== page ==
No Tresspassing

Imagine you are on a farm. You don’t want any of the hippies from the fairground to cross the road and come onto your property. So you get a couple of pieces of wood from the barn, some paint from the shed, and you create a “No Trespassing” sign. Black letters on white background. Or, more abstractly, a red circle with a line through the middle.
You walk on down the dirt road to the gate, and hammer the sign into the dirt by the highway. Several days later, someone hurries across the highway and stops before your sign.
Materialist neuroscientists claim that the flow of chemicals in the brain, combined with the electronic activity of the neurons is what thought is. Nothing else. Purely physical.
So, how does that electro-chemical activity that they can associate with the idea, “No Trespassing”, exist for days as mere paint and wood, and then suddenly become the electro-chemical activity in the receiver’s brain? Where was the idea in the interim?
Take this concept and apply it to modern day physics. Think of the “No Trespassing” sign as a marker on the boundary of the known physical universe that you are not supposed to cross. We call that “c,” the speed of light. Nothing can travel faster than the speed of light. “Thou shalt not go supraluminal.”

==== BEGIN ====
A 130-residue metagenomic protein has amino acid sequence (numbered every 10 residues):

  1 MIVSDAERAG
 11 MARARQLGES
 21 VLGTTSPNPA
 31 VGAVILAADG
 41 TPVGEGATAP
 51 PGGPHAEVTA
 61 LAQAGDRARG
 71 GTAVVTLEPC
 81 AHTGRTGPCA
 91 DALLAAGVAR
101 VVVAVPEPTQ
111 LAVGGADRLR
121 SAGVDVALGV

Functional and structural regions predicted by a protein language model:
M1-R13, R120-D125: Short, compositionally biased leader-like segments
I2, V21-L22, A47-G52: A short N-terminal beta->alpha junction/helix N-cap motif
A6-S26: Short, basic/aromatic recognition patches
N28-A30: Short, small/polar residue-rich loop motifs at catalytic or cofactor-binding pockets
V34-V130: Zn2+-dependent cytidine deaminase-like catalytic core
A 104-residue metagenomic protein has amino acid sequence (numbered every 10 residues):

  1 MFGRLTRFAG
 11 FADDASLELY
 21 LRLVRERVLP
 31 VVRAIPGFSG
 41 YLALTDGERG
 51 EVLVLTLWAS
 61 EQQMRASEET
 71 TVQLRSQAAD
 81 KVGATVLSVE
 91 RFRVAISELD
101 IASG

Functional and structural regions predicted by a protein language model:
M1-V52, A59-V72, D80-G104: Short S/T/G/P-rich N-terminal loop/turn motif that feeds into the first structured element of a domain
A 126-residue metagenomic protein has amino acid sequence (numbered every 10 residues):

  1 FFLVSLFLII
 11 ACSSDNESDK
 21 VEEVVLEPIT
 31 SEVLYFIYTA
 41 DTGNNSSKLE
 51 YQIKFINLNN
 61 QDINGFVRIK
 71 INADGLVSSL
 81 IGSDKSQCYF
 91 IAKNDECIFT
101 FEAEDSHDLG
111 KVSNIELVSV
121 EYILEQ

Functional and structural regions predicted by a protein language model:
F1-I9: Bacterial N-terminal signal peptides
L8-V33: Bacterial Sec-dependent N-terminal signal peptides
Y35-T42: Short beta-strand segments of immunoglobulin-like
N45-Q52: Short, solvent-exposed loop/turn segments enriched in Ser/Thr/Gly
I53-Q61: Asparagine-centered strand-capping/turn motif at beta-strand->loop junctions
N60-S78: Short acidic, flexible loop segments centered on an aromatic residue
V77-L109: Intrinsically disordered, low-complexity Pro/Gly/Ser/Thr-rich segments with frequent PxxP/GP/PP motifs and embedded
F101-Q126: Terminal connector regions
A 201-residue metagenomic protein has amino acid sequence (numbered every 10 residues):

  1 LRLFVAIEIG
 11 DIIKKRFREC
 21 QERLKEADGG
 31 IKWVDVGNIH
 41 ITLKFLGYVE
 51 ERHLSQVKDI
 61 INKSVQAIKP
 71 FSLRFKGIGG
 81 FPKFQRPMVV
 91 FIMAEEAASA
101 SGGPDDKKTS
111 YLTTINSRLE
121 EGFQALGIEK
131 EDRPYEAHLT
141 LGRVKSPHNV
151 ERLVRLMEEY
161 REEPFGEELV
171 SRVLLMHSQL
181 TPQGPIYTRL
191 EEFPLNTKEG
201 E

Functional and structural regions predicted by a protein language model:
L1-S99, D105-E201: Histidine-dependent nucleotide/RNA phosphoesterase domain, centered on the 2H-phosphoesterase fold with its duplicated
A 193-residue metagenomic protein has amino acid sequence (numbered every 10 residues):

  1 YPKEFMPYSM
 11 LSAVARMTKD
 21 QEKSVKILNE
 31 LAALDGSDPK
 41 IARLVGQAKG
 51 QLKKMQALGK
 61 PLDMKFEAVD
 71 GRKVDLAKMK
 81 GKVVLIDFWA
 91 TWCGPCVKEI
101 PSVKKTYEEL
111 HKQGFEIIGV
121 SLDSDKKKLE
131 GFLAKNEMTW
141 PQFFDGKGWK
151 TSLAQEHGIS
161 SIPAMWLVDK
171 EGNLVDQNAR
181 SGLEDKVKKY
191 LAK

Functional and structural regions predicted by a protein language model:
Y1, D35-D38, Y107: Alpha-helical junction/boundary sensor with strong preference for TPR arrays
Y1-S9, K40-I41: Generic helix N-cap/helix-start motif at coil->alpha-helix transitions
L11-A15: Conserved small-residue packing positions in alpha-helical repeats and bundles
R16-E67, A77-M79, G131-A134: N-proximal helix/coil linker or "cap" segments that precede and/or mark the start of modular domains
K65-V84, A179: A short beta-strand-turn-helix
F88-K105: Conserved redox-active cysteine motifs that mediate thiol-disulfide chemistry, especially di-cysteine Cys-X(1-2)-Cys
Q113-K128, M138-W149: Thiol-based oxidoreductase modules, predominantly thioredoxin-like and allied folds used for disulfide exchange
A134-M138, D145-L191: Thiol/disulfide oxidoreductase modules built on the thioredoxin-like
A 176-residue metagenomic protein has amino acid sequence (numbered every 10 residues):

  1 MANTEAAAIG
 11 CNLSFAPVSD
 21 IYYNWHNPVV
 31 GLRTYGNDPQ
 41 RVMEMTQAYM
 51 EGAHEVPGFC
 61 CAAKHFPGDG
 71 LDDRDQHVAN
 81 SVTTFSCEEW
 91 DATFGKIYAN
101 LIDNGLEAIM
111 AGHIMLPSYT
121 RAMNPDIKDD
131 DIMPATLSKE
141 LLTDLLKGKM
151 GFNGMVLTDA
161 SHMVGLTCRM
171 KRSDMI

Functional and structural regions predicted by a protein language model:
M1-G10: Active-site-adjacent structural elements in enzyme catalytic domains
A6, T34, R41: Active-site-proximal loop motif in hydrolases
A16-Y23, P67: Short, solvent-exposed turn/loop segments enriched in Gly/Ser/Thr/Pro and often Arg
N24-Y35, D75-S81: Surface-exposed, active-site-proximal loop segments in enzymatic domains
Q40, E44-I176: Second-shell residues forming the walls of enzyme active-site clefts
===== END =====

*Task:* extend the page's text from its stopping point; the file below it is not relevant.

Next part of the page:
Science claims, and has experiments to prove, that as a traveler approaches the speed of light his mass increases and time slows down.
So what would happen if you could travel faster than the speed of light? If you dared to trespass. Would time stop entirely? Would it cease to exist? Isn’t that eternity?
What if the place where ideas exist, is the place beyond the speed of light? Then ideas would be eternal. Platonic shadows?
Mankind has been thinking for a very long time. If all those thoughts actually exist forever in some “spiritual universe,” what form do they take? Are all our thoughts collected into a package called the soul? We haven’t really forgotten what we had for dinner last night. The entire experience is out there waiting for us.
But ideas are not always personal, nor unique. Everyone has similar thoughts: love, hate, curiosity, jealousy, pride. Everyone has dreams and nightmares. So maybe the personal thoughts associated with individual souls permeate the “spiritual universe,” combining and disintegrating like weather in some collective unconscious.
What we need is a map of this “spiritual universe.”